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What Is a Fulfillment Center and How Does it Work?

By March 15, 2024April 18th, 2024Fulfillment, Insights, Logistics
Published Date: Friday, Mar 15, 2024
Last Updated on: Thursday, Apr 18, 2024
What is a fulfillment center

Have you ever wondered about the intricate behind-the-scenes mechanics that take a product from being a picture on your website to a real item in a customer’s hands?

Who gets the notification to send the product? How do they find it, prep it and ship it? Where is it sent from?

For many companies, the product is likely to be sent from a fulfillment center – the unsung heroes of modern commerce. But what is a fulfillment center?

Whether you’re a seasoned entrepreneur or just dipping your toes into the world of e-commerce, understanding fulfillment centers is key to unlocking efficient, customer-centric operations.

In this article we talk about exactly what fulfillment centers are, how they work, and explore some of the latest trends in the world of fulfillment that could benefit you and your business.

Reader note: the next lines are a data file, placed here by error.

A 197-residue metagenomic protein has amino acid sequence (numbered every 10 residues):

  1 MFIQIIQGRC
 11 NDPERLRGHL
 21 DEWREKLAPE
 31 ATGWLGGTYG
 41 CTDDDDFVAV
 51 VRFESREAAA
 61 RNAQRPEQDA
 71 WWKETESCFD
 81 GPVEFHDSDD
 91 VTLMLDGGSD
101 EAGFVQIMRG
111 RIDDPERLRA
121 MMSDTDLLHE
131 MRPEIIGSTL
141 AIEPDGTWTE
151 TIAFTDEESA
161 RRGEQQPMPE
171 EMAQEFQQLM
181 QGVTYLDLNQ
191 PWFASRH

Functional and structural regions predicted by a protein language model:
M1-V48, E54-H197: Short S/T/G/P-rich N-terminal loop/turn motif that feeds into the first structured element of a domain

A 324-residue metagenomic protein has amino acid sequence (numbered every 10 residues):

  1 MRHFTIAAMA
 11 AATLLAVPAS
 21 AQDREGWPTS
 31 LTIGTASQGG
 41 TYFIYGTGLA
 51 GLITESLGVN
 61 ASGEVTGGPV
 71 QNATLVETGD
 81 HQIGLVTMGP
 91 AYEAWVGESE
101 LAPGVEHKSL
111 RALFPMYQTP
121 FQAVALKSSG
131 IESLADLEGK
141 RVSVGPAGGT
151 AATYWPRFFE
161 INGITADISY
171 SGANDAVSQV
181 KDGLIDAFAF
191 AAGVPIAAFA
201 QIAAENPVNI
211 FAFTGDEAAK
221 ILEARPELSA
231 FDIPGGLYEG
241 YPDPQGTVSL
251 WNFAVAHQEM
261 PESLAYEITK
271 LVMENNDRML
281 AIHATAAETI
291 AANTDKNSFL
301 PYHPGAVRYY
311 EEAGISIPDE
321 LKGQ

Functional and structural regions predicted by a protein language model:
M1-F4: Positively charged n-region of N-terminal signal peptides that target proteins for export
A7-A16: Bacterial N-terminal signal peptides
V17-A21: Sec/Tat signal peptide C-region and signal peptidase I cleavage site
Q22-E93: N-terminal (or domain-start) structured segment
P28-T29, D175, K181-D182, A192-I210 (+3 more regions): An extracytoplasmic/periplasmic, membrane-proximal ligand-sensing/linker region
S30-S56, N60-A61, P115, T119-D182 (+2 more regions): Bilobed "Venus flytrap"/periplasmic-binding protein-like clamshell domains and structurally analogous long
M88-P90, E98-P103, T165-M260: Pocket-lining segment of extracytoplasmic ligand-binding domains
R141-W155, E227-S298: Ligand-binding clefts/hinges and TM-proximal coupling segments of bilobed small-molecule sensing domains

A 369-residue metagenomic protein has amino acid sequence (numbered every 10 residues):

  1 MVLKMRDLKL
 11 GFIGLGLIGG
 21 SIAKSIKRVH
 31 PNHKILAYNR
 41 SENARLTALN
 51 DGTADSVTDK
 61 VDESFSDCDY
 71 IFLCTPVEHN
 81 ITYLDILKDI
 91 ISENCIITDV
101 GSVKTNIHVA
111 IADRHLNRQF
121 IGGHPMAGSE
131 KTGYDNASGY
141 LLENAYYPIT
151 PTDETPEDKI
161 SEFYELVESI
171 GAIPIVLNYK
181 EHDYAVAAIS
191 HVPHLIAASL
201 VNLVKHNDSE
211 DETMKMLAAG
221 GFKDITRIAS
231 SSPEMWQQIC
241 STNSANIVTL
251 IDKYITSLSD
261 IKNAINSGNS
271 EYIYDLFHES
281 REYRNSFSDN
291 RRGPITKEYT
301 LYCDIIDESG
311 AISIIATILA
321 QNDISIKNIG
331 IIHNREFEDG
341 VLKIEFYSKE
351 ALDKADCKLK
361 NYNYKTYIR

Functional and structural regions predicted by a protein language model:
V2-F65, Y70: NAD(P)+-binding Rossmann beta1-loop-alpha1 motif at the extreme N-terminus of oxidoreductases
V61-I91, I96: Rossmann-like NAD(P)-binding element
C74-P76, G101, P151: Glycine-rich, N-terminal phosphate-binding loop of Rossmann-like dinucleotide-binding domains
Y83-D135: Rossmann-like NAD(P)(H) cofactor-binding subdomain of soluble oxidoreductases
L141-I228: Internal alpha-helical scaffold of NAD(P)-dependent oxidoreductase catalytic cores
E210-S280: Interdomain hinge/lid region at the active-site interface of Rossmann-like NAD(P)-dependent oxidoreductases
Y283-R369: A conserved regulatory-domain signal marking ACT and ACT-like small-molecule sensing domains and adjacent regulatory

What is a fulfillment center?

A fulfillment center is a specialized warehouse dedicated to the receiving, storing, inventory management, picking & packing and shipping of goods. It may be owned by a larger business and only fulfill the products of its parent company; or it can handle a variety of items from a selection of different businesses such as e-commerce, B2B and D2C brands or other companies with high order volumes.

Boxes ready for fulfillment

How does a fulfillment center work?

Most – if not all – fulfillment centers will perform these tasks as part of their operations:

Inventory Inbound – Manufacturers send their products to the fulfillment center, along with detailed information about each SKU, including lot numbers, expiration dates for perishable goods and packing instructions.
Inventory Storage – Inventory is received by the fulfillment center. It is then verified, processed and stored strategically for quick and easy access. Some goods, such as food, drink and medication, will also have specific storage requirements, like temperature or humidity ranges.
Order Processing – When a customer places an order, it is transmitted electronically to the fulfillment center. The order may include details like urgency, shipping method or customer type (e.g., VIP customers or those who have paid for expedited/tracked shipping).
Order Picking – The center’s system identifies the ordered items and directs workers to pick them from the shelves or bins. In more automated fulfillment centers, picking may instead be performed by robots or conveyor belts.